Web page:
Wednesday, December 8, 2010

Why bankers' incentive issue is still on the agenda?

From January 2011, Dutch banks must have a sound remuneration policy essentially according to the 2010 CEBS guideline , ".., because excessive and imprudent risk-taking may undermine the financial soundness of financial institutions and destabilise the banking system, .." (page 37). Furthermore, a sound "remuneration policy is consistent with and promotes sound and effective risk management and does not encourage risk-taking that exceeds the level of tolerated risk of the credit institution.

So incentives matter because they drive behaviour. Some recent bank failures are not caused by individual executives breaching regulation or internal rules, but by poor incentive frameworks that are misaligned with long-term health of banks.

Executives made risky decisions, allowed by the rules (of the time) and applauded by stockholders. They made judgements that of course could be right or wrong. So causing a bank to collapse will not necessarily lead to 'charges' of misconduct and some recklessness to blame as is the case with regards to former RBS executives or other bank executives elsewhere. Anyway, bankers can get judgement right and sometimes wrong. Could we procecute someone solely for poor business judgements? Most, if not all, of us would say no.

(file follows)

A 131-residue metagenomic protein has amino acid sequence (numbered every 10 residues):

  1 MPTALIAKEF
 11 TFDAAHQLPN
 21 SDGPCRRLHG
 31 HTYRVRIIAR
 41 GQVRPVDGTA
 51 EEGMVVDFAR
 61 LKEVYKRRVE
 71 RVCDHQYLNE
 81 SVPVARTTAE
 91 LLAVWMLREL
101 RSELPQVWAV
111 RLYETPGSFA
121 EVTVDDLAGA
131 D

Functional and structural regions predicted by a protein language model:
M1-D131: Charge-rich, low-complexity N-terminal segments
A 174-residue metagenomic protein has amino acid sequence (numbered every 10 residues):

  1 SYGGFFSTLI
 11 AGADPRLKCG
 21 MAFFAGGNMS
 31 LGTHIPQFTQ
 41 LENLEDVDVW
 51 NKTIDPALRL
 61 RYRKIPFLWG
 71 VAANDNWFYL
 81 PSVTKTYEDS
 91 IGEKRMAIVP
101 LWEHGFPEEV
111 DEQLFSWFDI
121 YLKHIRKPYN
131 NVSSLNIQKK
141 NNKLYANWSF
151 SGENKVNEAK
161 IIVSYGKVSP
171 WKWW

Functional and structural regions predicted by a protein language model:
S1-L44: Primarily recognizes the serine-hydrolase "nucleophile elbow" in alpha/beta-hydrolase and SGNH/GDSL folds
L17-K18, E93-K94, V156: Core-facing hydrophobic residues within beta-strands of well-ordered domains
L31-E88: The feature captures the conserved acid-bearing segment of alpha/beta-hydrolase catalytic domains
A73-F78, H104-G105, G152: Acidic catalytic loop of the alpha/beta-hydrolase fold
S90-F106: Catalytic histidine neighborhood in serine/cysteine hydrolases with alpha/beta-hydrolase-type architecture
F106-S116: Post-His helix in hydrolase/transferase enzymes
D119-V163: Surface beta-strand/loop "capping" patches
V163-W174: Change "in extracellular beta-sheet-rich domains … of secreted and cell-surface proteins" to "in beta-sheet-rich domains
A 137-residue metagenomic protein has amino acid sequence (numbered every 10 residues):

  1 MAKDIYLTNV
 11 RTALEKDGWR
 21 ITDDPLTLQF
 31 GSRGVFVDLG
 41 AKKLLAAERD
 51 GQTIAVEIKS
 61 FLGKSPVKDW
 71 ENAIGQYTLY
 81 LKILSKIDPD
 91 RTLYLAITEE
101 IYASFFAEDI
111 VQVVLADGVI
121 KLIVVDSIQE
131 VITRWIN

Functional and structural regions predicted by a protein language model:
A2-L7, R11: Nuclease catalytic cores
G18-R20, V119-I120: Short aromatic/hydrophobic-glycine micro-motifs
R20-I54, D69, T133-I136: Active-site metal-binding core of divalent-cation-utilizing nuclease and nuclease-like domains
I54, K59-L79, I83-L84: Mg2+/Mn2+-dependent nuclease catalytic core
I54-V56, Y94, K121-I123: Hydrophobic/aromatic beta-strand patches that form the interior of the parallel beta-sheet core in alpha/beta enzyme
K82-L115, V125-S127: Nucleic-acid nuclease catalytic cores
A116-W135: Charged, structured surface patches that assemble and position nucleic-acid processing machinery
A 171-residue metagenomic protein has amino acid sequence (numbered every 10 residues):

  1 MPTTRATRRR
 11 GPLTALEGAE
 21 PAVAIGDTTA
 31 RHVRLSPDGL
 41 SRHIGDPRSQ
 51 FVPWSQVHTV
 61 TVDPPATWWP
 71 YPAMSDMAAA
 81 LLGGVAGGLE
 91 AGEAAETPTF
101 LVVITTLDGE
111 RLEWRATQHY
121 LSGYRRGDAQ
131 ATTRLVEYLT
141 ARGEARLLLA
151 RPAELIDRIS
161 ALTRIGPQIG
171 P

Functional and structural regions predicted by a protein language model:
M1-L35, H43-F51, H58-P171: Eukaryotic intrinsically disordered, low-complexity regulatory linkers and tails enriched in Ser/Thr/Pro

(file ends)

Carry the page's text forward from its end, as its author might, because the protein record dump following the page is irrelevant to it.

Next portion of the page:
That said, banking is not like other sectors according to Adair Turner (Chairman of the FSA) in yesterday's Financial Times. In banking, "higher return for higher risks is also sometimes achieved not by socially valuable product innovation, but by leveraging up and taking liquidity risks....".

Besides the business of banks seems to become more complex and opaque around these crisis years compared non-banks, banks also have numerous and important stakeholders (not only shareholders and debtholders but also a.o. depositors, regulators, government as insurer of deposits and taxpayers in case they are too big too fail).

Furthermore, banks that the market favored in boom times, as bankers are encouraged to take on riskier activities, are found to have especially poor returns during the crisis (Beltratti and Stulz 2009).

Even a risk-adjusted remuneration scheme (see a methodological survey by BIS on this here) is still prone to moral hazard because of the fat-tail risk presented by bank failures. Regulators need to address this asymmetry in that bankers and shareholders get extra rewards (even being risk adjusted according RAROC metrics for instance), while the society should foot the bills to pay for failures of judgement.

Banking is indeed different from other sectors. Bank failures prove to be so costly and have caused sudden missery to ordinary citizens in Ireland, Iceland, etc.. - countries where the banking system is over sized and must be rescued by the tax money.

So let's get back to this serious theme and check if the incentive issue is on the agenda, especially when this is not a lively or popular issue in non-crisis countries like Indonesia.

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